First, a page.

Paleo Herbs and Spices

Dried thyme. Photo courtesy of Wikipedia.

Do Herbs Play A Part In The Paleo Diet?

With the perceived focus on eating animal foods on the paleo diet, it’s easy to lose sight of the fact that plant-based nutrition is important too.  This question on Paleo Hacks caught my eye recently:

Are Herbs A Missing Link?
Do we do better with the inclusion of phytochemicals in our diet? To what extent?
Should they be used to regulate a carnivorous diet like the Masai might have been doing?
Have we evolved using herbs in addition to meat, not so much vegetables?
Who would not benefit from some green tea?

I’m a big fan of herbs - such is my interest, I even hold a diploma in herbalism (although I don’t practice, and my use of herbs is limited to culinary and personal therapeutic purposes).  This got me thinking about the use of plant foods on the paleo diet, and – in particular – the use of herbs and spices.  Plants do contain beneficial phytochemicals and nutrients, but many also contain significant levels of toxins.  In fact, it’s precisely because of these potentially poisonous factors that many plants are medically therapeutic.

One of the best sources of information on the use of plants as medicine is the herbalist Susun Weed.  The sheer volume of information she has made available on the internet is phenomenal, and her books are well worth checking out too.  Incidentally, Susun Weed was responsible for me finding my way to paleo, but that’s another story for another time…

Susun Weed, on her goat farm in the Catskill Mountains. Photo courtesy of www.susunweed.com

She helpfully classifies herbs into four categories.

Susun Weed’s Four Categories Of Herb

1. Nourishing

These are the safest of all herbs. They contain few or no alkaloids, glycosides, resins, or essential oils (all of which can be poisonous).
Nourishing herbs are eaten as foods, cooked into soups, dried and infused, and made into vinegars. They provide a range of nutrients, including vitamins, minerals,, proteins, phytoestrogens and phytosterols, bioflavonoids, carotenes, and essential fatty acids (EFAs).
Examples are: Burdock root; chickweed; elder; mushrooms; nettle; oatstraw; red clover; seaweeds; violet.

2. Tonifying

These are generally considered safe when used in moderation. They may contain alkaloids,  glycosides and essential oils, but not quantities sufficient to do harm.
Tonifying herbs act slowly in the body and have a cumulative effect. They are most beneficial when used over a longer period of time. They may be used regularly for decades if desired.
Examples are: Burdock seeds; chasteberry; dandelion; echinacea; ginseng; horsetail; yellow dock.

3. Stimulating/Sedating

These frequently contain essential oils, alkaloids, glycosides, or resins. Because these substances cause strong physical reactions, stimulating/sedating herbs tend to have fast and pronounced effects.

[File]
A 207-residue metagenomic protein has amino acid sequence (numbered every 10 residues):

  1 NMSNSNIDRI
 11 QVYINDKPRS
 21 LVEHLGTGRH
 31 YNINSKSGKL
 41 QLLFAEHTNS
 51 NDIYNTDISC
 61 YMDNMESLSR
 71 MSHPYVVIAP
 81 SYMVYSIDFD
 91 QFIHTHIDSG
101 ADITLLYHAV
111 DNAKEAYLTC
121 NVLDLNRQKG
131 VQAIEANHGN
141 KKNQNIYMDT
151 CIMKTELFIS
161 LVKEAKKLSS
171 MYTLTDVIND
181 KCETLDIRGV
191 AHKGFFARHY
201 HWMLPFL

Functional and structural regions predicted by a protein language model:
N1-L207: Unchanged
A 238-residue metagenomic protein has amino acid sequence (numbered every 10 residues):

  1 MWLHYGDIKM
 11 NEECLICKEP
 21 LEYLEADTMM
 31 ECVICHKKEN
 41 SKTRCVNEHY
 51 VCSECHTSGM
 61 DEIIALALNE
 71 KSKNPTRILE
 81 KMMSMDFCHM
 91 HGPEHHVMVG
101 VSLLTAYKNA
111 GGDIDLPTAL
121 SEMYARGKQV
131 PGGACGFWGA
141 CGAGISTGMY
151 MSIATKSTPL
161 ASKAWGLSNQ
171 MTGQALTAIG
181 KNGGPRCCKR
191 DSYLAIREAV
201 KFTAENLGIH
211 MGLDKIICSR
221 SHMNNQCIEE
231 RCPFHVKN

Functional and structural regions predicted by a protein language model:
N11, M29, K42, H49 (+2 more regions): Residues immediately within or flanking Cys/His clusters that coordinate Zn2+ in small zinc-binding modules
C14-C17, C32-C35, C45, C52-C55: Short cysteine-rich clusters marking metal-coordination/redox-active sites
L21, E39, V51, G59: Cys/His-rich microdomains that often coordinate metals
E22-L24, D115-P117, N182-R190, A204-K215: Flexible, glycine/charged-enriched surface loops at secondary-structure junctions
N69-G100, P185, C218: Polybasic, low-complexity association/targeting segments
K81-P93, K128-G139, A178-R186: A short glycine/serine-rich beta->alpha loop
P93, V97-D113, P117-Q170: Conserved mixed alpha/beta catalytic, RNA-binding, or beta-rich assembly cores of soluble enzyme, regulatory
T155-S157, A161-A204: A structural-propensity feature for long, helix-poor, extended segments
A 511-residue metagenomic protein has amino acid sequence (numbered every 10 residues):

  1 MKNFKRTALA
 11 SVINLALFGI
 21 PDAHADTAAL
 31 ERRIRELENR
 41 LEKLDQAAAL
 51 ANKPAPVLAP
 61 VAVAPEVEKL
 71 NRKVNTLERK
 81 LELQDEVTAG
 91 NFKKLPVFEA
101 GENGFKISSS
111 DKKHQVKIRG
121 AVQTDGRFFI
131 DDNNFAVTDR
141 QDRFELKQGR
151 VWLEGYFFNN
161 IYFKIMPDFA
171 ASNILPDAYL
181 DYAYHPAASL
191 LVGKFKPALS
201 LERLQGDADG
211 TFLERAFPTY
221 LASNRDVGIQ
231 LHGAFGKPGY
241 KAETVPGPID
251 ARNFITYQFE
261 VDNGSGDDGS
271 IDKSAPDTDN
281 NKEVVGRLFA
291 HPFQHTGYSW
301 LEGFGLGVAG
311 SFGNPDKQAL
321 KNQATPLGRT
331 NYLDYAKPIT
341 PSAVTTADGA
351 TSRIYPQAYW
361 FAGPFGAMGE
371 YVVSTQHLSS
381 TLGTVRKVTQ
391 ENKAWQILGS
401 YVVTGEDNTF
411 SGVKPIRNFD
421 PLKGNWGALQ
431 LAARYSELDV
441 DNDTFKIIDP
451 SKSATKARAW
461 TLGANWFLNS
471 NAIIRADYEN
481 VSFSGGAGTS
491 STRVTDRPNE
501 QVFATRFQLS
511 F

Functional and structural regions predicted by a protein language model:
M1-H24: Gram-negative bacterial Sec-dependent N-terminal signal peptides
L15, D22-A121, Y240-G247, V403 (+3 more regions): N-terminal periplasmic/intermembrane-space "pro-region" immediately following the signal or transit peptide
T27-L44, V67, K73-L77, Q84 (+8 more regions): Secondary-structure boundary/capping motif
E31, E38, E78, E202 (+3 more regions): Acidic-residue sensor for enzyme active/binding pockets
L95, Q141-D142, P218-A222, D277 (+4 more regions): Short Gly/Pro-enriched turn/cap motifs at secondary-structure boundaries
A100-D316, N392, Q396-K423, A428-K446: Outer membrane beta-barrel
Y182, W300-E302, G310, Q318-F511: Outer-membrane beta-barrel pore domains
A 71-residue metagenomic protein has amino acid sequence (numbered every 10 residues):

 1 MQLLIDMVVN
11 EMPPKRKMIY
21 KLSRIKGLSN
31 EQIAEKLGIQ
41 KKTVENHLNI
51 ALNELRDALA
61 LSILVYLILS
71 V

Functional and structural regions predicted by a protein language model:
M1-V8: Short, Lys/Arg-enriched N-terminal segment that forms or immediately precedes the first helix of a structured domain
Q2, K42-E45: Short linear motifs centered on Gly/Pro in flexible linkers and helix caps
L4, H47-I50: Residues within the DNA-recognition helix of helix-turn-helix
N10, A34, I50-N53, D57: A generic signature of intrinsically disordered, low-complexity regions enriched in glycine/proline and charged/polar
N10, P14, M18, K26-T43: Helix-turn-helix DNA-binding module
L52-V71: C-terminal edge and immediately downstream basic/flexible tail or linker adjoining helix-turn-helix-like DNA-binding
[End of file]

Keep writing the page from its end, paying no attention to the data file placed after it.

These herbs are most often prepared as tincture, vinegars, teas, and infusions. Many are used as seasonings in cooking as well.
Long-term use of these herbs can lead to dependency, so dose and duration of use must be carefully monitored. A moderate to large dose, taken infrequently, will usually produce the best results.
Examples are: The leaves of aromatic mints (e.g. catnip, lavender, lemon balm); cinnamon; licorice root; uva ursi; valerian.

4. Potentially Poisonous

These always contain alkaloids, glycosides, resins, or essential oils. And they contain large quantities of those poisons, often in very potent forms.
These plants can cause death directly, through the actions of their poisons, or indirectly, by causing the liver and/or the kidneys to fail (as they attempt to cope with and clear the poison from the system).
Potentially poisonous herbs are usually extracted into alcohol (tinctures) and used in tiny doses (1-3 drops). For safety’s sake, these should be used as infrequently as possible and for the shortest possible time.
Examples are: Belladonna; castor; goldenseal; nutmeg; poke root; tansy; wormwood.

Exploring Herbs For Yourself

You can find out more about Susun Weed’s work in her excellent free online article series Be Your Own Herbal Expert.

She also reminds us of the great nutritive value of herbs through the use of nourishing herbal infusions.  I regularly make and drink these.  Not only are they good for my nutritional profile, they’re also delicious!  I’m particularly fond of red clover and oatstraw, but also enjoy nettle, comfrey, linden, hawthorn, and burdock.

 

Using Herbs On The Paleo Diet

From a paleo perspective, which herbs and spices might enhance the diet?  Well, Robb Wolf has some great information on his site, in 8 Herbs And Spices You Should Get To Know.

You can really get stuck in at the deep end with Paleo Diet Lifestyle, and Growing Your Own Herb Garden.

Now there’s no reason not to make some space for delicious herbs and spices in your paleo diet.  Bon appetit!  Or, perhaps as Susun Weed would say: “green blessings”!

Basil and green onions – two common culinary herbs. Photo courtesy of Wikipedia.

 

Do you have a favourite herb or spice?  Let us know about it below – and feel free to share the herby love with your friends by sharing on Facebook and Twitter.

Brian Cormack Carr is a life and career coach, charity CEO, writer, and advocate of a real foods diet.
His home on the web is www.cormackcarr.com where you will find more articles, his free Lifecrafting Newsletter, and information about his online career-creation programme www.vitalvocation.com.
You can follow Brian on Twitter: @cormackcarr

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